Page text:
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10/21/94 SPSS v. ELLEN CARNAHAN-WALSH AND JOHN

October 21, 1994

SPSS, INC., PETITIONER-APPELLANT,
v.
ELLEN CARNAHAN-WALSH AND JOHN GRILLOS, RESPONDENTS-APPELLEES.



Appeal from the Circuit Court of Cook County. Honorable Edwin M. Berman, Judge Presiding.

Petition for Leave to Appeal Denied February 1, 1995. As Corrected March 23, 1995.

McNULTY, Murray, Cousins

The opinion of the court was delivered by: Mcnulty

JUSTICE McNULTY delivered the opinion of the court:

Plaintiff SPSS filed this statutory appraisal proceeding, pursuant to section 11.70 of the Illinois Business Corporation Act of 1983 (805 ILCS 5/11.70 (West 1992)) (Act), for a judicial determination of the fair value of certain shares of SPSS Class B common stock owned by defendants John Grillos, Ellen Carnahan-Walsh and Ronald Wanke. (SPSS and Wanke reached a settlement before trial and Wanke is therefore not part of this appeal.) Plaintiff appeals from the trial court ruling that the fair value of Class B stock owned by defendants was $20.70 per share and awarding defendants their attorney fees and costs. We affirm.

In September 1990, SPSS issued to its shareholders a confidential Private Placement Memorandum (PPM) describing its proposed merger/recapitalization transaction, and informing shareholders Grillos, Walsh and Wanke that it was cancelling their SPSS stock and offering them $4.44 per share for their stock. The PPM stated that:

"For purposes of the Recapitalization, the current equity of the Company has been valued at $18.7 million * * *. There are currently 1,092,032 shares of capital stock outstanding. See STOCK OWNERSHIP. However, these shares do not have equal participation rights. In April 1986, the Company's capital stock was divided into two classes -- Class A Stock and Class B Common Stock. The estimated value of the Company at the time -- $14 million -- was allocated solely to the Class A Stock and the two classes share pro rata in any increase in the value of the Company over $14 million. Therefore, the Class B Common Stock only shares in $4.7 million of the total equity valuation of the Company."

The per share value of the Class A and B stock was calculated as $18.44 per Class A share and $4.44 per Class B share. The PPM advised the shareholders of their right to Dissent to the transaction. The transaction took place on October 10, 1990. Grillos, Walsh and Wanke Dissented to the transaction, rejecting SPSS' offer of $4.44 per share for their Class B stock. SPSS offered Grillos, Walsh and Wanke $2.08 per share, SPSS' estimated value of the shares. The Dissenting shareholders responded with their own estimated fair value. Walsh and Wanke claimed the fair value of the Class B stock was $27.58 per share, and Grillos claimed that the stock was worth $36.13 per share.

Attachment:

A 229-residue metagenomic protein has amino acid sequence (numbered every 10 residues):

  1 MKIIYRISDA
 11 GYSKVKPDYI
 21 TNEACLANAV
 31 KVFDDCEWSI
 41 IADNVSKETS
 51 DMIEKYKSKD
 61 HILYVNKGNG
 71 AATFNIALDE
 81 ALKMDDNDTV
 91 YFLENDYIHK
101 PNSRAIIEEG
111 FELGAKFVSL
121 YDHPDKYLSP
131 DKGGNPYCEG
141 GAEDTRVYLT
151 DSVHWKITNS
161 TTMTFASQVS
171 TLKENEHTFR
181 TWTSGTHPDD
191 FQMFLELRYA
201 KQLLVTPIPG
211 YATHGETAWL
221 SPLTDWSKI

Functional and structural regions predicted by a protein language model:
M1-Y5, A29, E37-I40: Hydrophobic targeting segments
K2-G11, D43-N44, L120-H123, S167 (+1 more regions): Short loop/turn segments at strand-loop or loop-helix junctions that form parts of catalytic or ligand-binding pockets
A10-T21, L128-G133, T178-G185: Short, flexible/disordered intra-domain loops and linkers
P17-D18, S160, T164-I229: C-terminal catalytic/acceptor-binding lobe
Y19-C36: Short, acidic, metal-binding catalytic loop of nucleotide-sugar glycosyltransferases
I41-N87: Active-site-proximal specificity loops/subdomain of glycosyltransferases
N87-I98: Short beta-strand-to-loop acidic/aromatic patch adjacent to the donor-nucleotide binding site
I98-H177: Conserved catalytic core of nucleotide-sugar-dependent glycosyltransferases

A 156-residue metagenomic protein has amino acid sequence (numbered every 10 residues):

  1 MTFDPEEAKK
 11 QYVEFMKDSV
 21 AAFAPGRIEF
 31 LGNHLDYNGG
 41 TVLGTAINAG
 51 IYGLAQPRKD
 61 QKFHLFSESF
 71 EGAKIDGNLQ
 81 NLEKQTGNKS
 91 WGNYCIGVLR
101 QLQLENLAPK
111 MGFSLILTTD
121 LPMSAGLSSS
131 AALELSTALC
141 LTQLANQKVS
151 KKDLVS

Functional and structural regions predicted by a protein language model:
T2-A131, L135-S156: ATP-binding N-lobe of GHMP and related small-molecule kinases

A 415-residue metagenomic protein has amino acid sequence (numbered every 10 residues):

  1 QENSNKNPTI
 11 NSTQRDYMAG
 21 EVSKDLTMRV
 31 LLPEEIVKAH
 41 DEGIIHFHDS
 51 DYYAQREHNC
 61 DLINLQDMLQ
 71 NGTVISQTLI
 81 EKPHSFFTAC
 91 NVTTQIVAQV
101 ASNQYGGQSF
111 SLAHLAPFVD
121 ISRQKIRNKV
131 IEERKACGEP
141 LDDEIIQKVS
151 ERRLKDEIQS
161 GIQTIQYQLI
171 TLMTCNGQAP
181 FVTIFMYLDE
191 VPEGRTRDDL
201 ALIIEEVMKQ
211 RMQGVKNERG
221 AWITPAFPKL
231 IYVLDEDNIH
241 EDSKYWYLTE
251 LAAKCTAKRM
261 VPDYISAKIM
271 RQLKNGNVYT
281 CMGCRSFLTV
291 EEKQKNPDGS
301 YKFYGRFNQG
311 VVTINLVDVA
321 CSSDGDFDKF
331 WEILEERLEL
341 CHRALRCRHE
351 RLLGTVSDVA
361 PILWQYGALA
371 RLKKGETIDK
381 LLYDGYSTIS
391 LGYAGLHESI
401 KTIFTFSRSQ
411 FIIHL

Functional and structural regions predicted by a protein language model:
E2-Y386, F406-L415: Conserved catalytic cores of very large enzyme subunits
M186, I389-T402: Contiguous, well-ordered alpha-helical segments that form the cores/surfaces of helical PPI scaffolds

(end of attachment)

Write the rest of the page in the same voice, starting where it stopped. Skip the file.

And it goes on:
In February 1991, SPSS filed its petition for appraisal of stock against Grillos, Walsh and Wanke, requesting a judicial determination of the value of the stock. Grillos, Walsh and Wanke each filed counterclaims, claiming that SPSS misrepresented certain facts in the PPM. SPSS then filed a "counterclaim" against Grillos' for breach of fiduciary duty, based on Grillos' actions while president of SPSS. SPSS also filed a "counterclaim" against Wanke, asserting malpractice, conflict of interest, and breach of fiduciary duty. Wanke was voluntarily dismissed from this action prior to trial.

On December 5, 1991, SPSS filed motions to disqualify David Belofsky and his law firm and Mitchell Macknin and his law firm from representing Walsh and Grillos, respectively, based on their communications with Wanke concerning matters relating to Wanke's prior representation of SPSS and on Wanke's breach of duty to SPSS. The trial court denied SPSS' motions to disqualify.

On December 10, 1991, the trial court entered an order severing "all counterclaims and counterclaims to counterclaims." The trial on the appraisal complaint began on June 10, 1992. Norman Nie, SPSS founder, chairman and chief executive officer, testified as to the circumstances surrounding the issuance of the Class B stock in 1986. Nie testified that the Class B stock was issued to allow SPSS management employees to share in the future growth of the company. Nie testified as to the differences between the Class A and Class B stock, in that the Class B stock had limited voting rights, it had a $14 million exclusion and it had limitations on transferability. Nie believed that SPSS' $4.44 valuation of the Class B stock was fair. Nie testified that in 1987, shareholders James Rabjohn and Marcia McDermott redeemed their Class B shares for amounts between $14.43 and $16 per share. He structured the redemption agreements to recite a purchase of the stock for $1, and a consulting agreement for the remaining $13 to $15 per share. Nie testified that no consulting services were performed and the actual value paid for the stock was the total amount, not $1 per share.

Nie testified that in October of 1986, SPSS executed a letter of intent to Pansophic Systems, Inc. which stated that:

"Pansophic understands that at the present time SPSS has authorized two different classes of stock: Class A - Common Stock and Class B - Common Stock. SPSS shall adopt a plan of liquidation to distribute the Pansophic cash among its stock brokers with each class of SPSS Common Stock to be treated in parity with others."

Immediately after the Pansophic negotiations, SPSS repealed the Class B restrictions (except the voting restriction), in pursuit of a Subchapter S election, an election which was abandoned in early 1987. In March 1987, SPSS' accountants wrote SPSS, reminding it of the adverse tax consequences that would result from the repeal of the restrictions. The reinstatement of the restrictions required the approval of the Class B ...


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